How the rise of a megawatts solar PV farms shows us the future of energy

California has one of the most aggressive mandates in the U.S. — called the Renewable Portfolio Standard — and it sets a legal standard that utilities in the state have to deliver 33 percent of their electricity from clean power sources by 2020. It was first established in 2002 via Senate Bill 1078, and strengthened in 2006 and 2011.

That means that over the past decade California’s utilities have been struggling and experimenting with tactics to meet this expectation. They’re figuring it out: the state’s three largest investor-owned utilities (PG&E, SCE, and SDG&E) are getting there and hit an average of 22.7 percent clean power as of 2013. And expect the RPS to keep going up. In his inaugural address in January, California’s newly re-elected Governor Jerry Brown called for an increase in the mandate to 50 percent clean power for electricity by 2030.

A bird takes off over the Topaz solar farm.

Large solar panel farms are now one of the most viable ways for utilities to meet big chunks of the RPS. Wind farms are another option, but windy regions can be harder to come by and many of the best areas have been maxed out with wind turbines already. In Europe, power companies are investing in offshore wind farms, but these have mostly stalled in the U.S.

There are a variety of factors that have made solar panel farms one of the best choices for clean power for the electricity grid. Due to a combination of federal incentives, private markets, and a decade of lowering technology costs, right now you can build a large utility-scale solar panel farm in the U.S. for the cheapest price in history: as low as $1.68 a watt, according to GTM Research.

First Solar panel produced in a factory.

That price is competitive with the cost of building a new natural gas plant. A utility-scale solar power plant can deliver electricity for between 7 to 9 cents per kilowatt hour, excluding subsidies. The largest new sources of electricity generation in the U.S. are coming from natural gas plants, and efficient new natural gas plants can deliver power for between 6 and 12 cents per kilowatt hour. (PG&E reportedly originally signed the Topaz deal for 20 cents per kilowatt hour in 2008).

Building utility-scale solar panel plants is cheaper per watt than installing large rooftop solar systems for companies and organizations, which cost about $2.27 a watt, and it’s far cheaper per watt than installing solar panels on the roofs of homes, which cost around $3.60 a watt, according to GTM Research. Much of the costs associated with solar panel projects don’t come from the cost of the panels themselves, but everything else involved. (See the blended average installation costs per watt below from SEIA).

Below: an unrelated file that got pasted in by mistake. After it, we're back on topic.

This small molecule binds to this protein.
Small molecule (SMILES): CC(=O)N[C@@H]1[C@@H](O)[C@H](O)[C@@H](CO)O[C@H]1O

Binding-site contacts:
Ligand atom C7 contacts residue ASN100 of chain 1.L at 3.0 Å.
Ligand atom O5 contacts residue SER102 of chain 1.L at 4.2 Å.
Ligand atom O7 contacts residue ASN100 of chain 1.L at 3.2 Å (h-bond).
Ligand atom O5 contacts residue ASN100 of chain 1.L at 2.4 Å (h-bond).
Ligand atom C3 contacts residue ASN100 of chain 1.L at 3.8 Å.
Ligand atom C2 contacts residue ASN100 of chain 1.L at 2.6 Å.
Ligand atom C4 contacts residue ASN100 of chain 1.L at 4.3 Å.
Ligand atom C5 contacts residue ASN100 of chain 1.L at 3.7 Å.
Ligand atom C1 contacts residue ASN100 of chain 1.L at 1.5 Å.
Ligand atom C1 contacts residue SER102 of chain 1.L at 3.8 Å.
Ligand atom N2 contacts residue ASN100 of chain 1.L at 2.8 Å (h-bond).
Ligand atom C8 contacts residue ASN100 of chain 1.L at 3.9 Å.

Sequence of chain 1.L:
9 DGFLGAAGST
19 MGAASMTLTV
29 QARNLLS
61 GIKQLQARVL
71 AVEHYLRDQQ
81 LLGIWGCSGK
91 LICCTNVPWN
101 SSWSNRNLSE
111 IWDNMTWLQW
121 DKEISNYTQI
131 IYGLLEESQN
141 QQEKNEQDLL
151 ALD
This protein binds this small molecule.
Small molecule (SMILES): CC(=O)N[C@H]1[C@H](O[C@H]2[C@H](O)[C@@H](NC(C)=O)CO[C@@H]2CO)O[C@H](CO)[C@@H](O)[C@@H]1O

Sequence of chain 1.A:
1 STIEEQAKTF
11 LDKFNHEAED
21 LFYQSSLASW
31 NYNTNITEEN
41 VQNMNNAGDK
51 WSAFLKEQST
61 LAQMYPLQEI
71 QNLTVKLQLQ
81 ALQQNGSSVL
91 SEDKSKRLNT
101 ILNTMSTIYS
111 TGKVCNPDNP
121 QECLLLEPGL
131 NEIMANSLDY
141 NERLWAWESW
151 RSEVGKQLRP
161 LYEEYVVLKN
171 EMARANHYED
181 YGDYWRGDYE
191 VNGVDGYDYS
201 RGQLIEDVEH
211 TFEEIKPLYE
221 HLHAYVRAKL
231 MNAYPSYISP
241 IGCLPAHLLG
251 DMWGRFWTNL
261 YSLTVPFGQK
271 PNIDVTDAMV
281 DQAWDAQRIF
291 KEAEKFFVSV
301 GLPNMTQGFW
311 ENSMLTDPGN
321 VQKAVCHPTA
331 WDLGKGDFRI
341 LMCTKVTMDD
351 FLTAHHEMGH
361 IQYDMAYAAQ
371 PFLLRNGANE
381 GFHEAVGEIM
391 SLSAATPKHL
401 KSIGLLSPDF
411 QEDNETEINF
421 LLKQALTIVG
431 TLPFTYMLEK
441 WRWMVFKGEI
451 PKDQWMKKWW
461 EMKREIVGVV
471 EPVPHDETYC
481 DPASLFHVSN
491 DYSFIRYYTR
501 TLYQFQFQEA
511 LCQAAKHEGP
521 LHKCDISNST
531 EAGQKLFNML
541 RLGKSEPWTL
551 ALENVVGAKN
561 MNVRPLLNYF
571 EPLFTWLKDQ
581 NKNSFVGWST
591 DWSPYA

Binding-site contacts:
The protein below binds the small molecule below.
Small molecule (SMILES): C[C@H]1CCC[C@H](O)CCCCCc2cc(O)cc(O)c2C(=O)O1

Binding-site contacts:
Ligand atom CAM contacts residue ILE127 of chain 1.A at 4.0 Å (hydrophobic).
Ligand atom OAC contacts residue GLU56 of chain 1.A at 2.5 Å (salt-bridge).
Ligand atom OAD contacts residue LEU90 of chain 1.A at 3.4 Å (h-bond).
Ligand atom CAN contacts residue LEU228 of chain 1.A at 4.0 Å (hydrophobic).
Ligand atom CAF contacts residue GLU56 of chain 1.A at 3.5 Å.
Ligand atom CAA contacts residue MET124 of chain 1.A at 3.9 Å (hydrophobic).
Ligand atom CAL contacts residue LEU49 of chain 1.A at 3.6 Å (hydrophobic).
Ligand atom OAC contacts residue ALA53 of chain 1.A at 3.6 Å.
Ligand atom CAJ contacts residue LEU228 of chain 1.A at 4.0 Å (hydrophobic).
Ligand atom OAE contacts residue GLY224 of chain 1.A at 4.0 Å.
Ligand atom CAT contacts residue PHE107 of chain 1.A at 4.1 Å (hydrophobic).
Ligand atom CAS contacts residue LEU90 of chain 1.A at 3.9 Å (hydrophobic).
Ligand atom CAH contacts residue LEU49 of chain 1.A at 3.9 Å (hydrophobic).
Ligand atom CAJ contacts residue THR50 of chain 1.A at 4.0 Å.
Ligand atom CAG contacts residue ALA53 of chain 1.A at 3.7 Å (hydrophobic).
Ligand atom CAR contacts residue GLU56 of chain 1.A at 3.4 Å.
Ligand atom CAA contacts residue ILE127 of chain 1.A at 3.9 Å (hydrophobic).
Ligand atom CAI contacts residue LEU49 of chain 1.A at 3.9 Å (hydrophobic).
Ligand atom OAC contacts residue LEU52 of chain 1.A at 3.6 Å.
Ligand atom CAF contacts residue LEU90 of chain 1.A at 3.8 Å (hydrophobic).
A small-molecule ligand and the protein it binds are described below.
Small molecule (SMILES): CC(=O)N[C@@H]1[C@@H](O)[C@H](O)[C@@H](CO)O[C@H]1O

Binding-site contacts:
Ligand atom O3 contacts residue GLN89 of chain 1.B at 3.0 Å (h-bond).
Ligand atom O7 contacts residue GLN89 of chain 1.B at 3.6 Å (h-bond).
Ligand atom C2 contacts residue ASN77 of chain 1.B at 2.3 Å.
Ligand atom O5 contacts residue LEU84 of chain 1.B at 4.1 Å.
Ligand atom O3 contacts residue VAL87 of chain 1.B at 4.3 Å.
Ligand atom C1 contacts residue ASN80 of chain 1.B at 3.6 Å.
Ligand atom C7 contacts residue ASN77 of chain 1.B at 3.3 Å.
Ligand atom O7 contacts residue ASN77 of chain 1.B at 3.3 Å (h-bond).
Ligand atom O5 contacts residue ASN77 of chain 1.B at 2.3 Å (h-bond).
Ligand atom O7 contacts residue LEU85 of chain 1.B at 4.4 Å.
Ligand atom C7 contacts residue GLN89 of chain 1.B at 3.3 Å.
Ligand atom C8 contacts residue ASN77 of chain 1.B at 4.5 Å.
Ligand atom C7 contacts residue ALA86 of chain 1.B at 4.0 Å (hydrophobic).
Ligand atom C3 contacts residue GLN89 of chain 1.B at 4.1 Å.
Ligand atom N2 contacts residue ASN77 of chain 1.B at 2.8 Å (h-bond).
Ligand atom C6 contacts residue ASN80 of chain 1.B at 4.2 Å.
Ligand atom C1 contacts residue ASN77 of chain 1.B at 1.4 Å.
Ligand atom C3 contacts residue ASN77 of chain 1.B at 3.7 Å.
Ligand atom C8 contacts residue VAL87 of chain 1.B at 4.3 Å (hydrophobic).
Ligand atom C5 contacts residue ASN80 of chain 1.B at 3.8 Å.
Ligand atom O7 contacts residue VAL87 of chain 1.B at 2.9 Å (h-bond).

The new economics associated with solar panel farms comes in part from the bare-bones costs of the solar panels these days. The technology has truly become a commodity, just like the semiconductor chip. Huge solar manufacturers in China, Japan, and the U.S. are making these panels in massive volumes, and in recent years they’ve even struggled to make a profit because solar panel costs had dropped so low (though that crunch has lately started to turn into a manufacturing boom).

Because solar panels have become a commodity, large institutions and banks are now willing to invest in solar farms and rooftop solar projects the way they have invested in traditional energy technologies. Solar farms are now “bankable,” and they can provide reliable returns to investors. Warren Buffett, whose investment firm owns a subsidiary that owns Topaz, is just the most high profile investor to be bullish on the money-making potential of solar farms.

As the price of solar panel projects started to fall in recent years, the U.S. federal government has also stepped in to help provide incentives. The federal investment tax credit (ITC) is a big one, and it delivers a 30 percent tax credit to solar project developers. The ITC has been so important for utility-scale solar development that the threat of the ITC shrinking at the end of 2016 could significantly jeopardize the development of these projects. Analysts like GTM Research’s Shayle Kann predict if the ITC is reduced (it’s due to expire at the end of 2016 but could be extended), it will make these types of utility solar projects uncompetitive with new natural gas projects.

First Solar's Agua Caliente in Arizona.